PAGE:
Mast Cells and Mast Cell Activation Syndrome 101: What to know if you have Mast Cell Activation Syndrome or Histamine Intolerance
In this blog post, we’re getting back to the basics on what is MCAS, Mast Cells, Mast Cell Activation Syndrome, and even a little about Histamine Intolerance.
I hope this will help you understand Mast Cells, Mast Cell Activation Syndrome, and Histamine Intolerance better.
Even if you’ve been following Mast Cell 360 for a while now, this should be a good refresher. I pick up new insights each time I hear something a second time. I hope you will, too!
We’ll start by talking about what mast cells are. We’ll also cover what they do.
Like always, this blog post is for educational purposes only. It is not meant to treat, diagnose, or prevent illness. Always make sure to work with your healthcare provider.
Okay, let’s get back to the basics…
What are Mast Cells? – What to Know for People with Mast Cell Activation Syndrome and Histamine Intolerance
So, what are mast cells?
Mast cells are specialized immune cells. They are part of our frontline sensors and defenders. They have many important roles in the body. One major one is that they respond to toxins and pathogens.
Pathogens can be things like bacteria and viruses. Toxins can be things like mold or chemicals.
I like to say the mast cells are one of the major conductors of the immune system.
And mast cells are also involved in our response to our environment. Think: heat, cold, light, sound, touch, smell… Basically, mast cells respond to anything involving our five senses.
They are also part of repairing injury. And mast cells are involved in a lot of other actions in your body as well!
Mast Cells are found in almost every tissue in the body.
Here are the main categories of mast cell locations:
- Mucous and lining tissues:
- the lining of the nose and sinuses
- lining of the eyes
- lining of the mouth
- lining of the entire digestive tract
- lining of the bladder and urethra
- lining of the lungs
- Blood vessel and cardiovascular tissues:
- arteries and veins
- Connective tissues:
- bones and bone marrow
- the lymph system
- hair follicles
- Nerve tissue and parts of the brain
They are found nearly everywhere except the spinal cord and retina.
When I was really sick, even my hair follicles hurt. It was a light bulb moment for me when I realized that Mast Cell Activation Syndrome was behind this!
See, when mast cells are triggered, they produce inflammation. Even in hair follicles!
Now you know a little about what mast cells are. Next let’s look at their roles and functions.
Roles and Functions of Mast Cells --What to Know for People Who Have Mast Cell Activation and Histamine Intolerance
Mast cells have so many different functions in the body. This is why I really focus on them.
Here are some of the mast cell roles and functions in the body:
- Immune function
- Defending against infections: like viruses, bacteria, mold, candida, and parasites
- Venom detoxification: Bee sting, mosquito bite, spider bite, snake bite
- Wound healing and tissue repair
- Helping build new blood vessels + widening blood vessels – This tends to lower blood pressure
- Balance tissues and organs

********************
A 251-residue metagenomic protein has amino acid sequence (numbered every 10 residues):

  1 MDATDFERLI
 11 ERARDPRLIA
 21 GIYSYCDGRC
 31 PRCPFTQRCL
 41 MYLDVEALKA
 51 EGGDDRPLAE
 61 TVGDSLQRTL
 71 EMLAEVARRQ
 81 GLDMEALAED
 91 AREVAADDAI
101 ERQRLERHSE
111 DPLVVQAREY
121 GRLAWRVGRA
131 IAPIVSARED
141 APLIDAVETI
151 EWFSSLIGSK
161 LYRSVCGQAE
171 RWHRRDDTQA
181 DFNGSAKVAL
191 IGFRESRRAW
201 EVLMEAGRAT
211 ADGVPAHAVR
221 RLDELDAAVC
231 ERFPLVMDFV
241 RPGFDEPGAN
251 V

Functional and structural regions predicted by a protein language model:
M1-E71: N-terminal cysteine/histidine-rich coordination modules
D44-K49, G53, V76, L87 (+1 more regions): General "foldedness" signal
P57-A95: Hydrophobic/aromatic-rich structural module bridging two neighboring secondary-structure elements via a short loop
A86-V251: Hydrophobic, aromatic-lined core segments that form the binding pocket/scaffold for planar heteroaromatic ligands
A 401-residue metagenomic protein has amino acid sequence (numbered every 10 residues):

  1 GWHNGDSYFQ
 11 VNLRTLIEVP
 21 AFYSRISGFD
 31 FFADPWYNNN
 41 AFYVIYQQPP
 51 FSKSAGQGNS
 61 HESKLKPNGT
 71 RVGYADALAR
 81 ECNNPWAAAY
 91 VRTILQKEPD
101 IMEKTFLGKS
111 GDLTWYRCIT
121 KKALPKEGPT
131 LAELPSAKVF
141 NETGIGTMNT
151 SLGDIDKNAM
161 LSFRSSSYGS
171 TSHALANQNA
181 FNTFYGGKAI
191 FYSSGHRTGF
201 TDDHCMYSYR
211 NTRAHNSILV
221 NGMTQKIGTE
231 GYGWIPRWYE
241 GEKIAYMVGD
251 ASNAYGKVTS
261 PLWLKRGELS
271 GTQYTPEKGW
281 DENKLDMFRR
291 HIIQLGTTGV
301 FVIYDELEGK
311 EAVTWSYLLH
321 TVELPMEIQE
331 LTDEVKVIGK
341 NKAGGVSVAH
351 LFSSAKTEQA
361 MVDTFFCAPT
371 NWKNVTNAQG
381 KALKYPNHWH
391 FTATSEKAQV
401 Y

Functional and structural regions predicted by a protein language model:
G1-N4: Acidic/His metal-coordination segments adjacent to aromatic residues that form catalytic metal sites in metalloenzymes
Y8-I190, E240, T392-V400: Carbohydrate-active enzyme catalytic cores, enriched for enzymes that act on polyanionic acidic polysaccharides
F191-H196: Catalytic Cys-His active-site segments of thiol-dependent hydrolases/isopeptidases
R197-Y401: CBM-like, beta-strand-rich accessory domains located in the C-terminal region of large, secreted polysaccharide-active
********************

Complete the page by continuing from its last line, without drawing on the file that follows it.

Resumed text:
- Supporting brain function + creation of new brain cells
- Regulation of the menstrual cycle
- Pregnancy – support fetal growth and placenta
You can see they have an impact on a lot of different systems and processes. So, it’s important that our mast cells stay happy and in balance!
But problems can occur with mast cells sometimes. Sometimes there are abnormally high levels of mast cells from genetic issues. This is called mastocytosis. It’s fairly rare.
Problems can also occur when the Mast Cells become over-reactive and over-sensitive. This is called Mast Cell Activation Syndrome. And it’s extremely common.
Mast Cell Activation Syndrome happens when Mast Cells become over-reactive and over-sensitive.
Mast Cell Activation Syndrome occurs in 10-17% of the general population. And well over 50% of those with chronic health issues.
So, the mast cells aren’t the bad guys. They are very important in your body! It’s what is making them triggered that’s the problem.
So what makes mast cells hyperresponsive?
We’ll look at that next. Let’s first look deeper at what is happening with these Mast Cells in Mast Cell Activation Syndrome.
Below is a diagram of a mast cell. It’s from a study published in 2017.
Image source: Spoerl, D., Nigolian, H., Czarnetzki, C., & Harr, T. (2017). Reclassifying Anaphylaxis to Neuromuscular Blocking Agents Based on the Presumed Patho-Mechanism: IgE-Mediated, Pharmacological Adverse Reaction or “Innate Hypersensitivity”?. International journal of molecular sciences, 18(6), 1223. https://doi.org/10.3390/ijms18061223
This picture shows that your Mast Cells have several different kinds of receptors. This image is just a simplified model, though. Mast cells actually have hundreds of receptors.
Mast cells sense what goes on in the body through these receptors. So when the receptors are triggered that can also trigger a mast cell response.
This picture shows a few things that can cause receptors to respond. Things like:
- Pathogens –like viruses and bacteria
- Antigens — Antigens are things we are truly allergic to. A true allergy is different from a sensitivity.
- Mold and Candida
- There are even receptors that respond to the nervous system and neurotransmitters. Those are things like serotonin, the “feel good” neurotransmitter.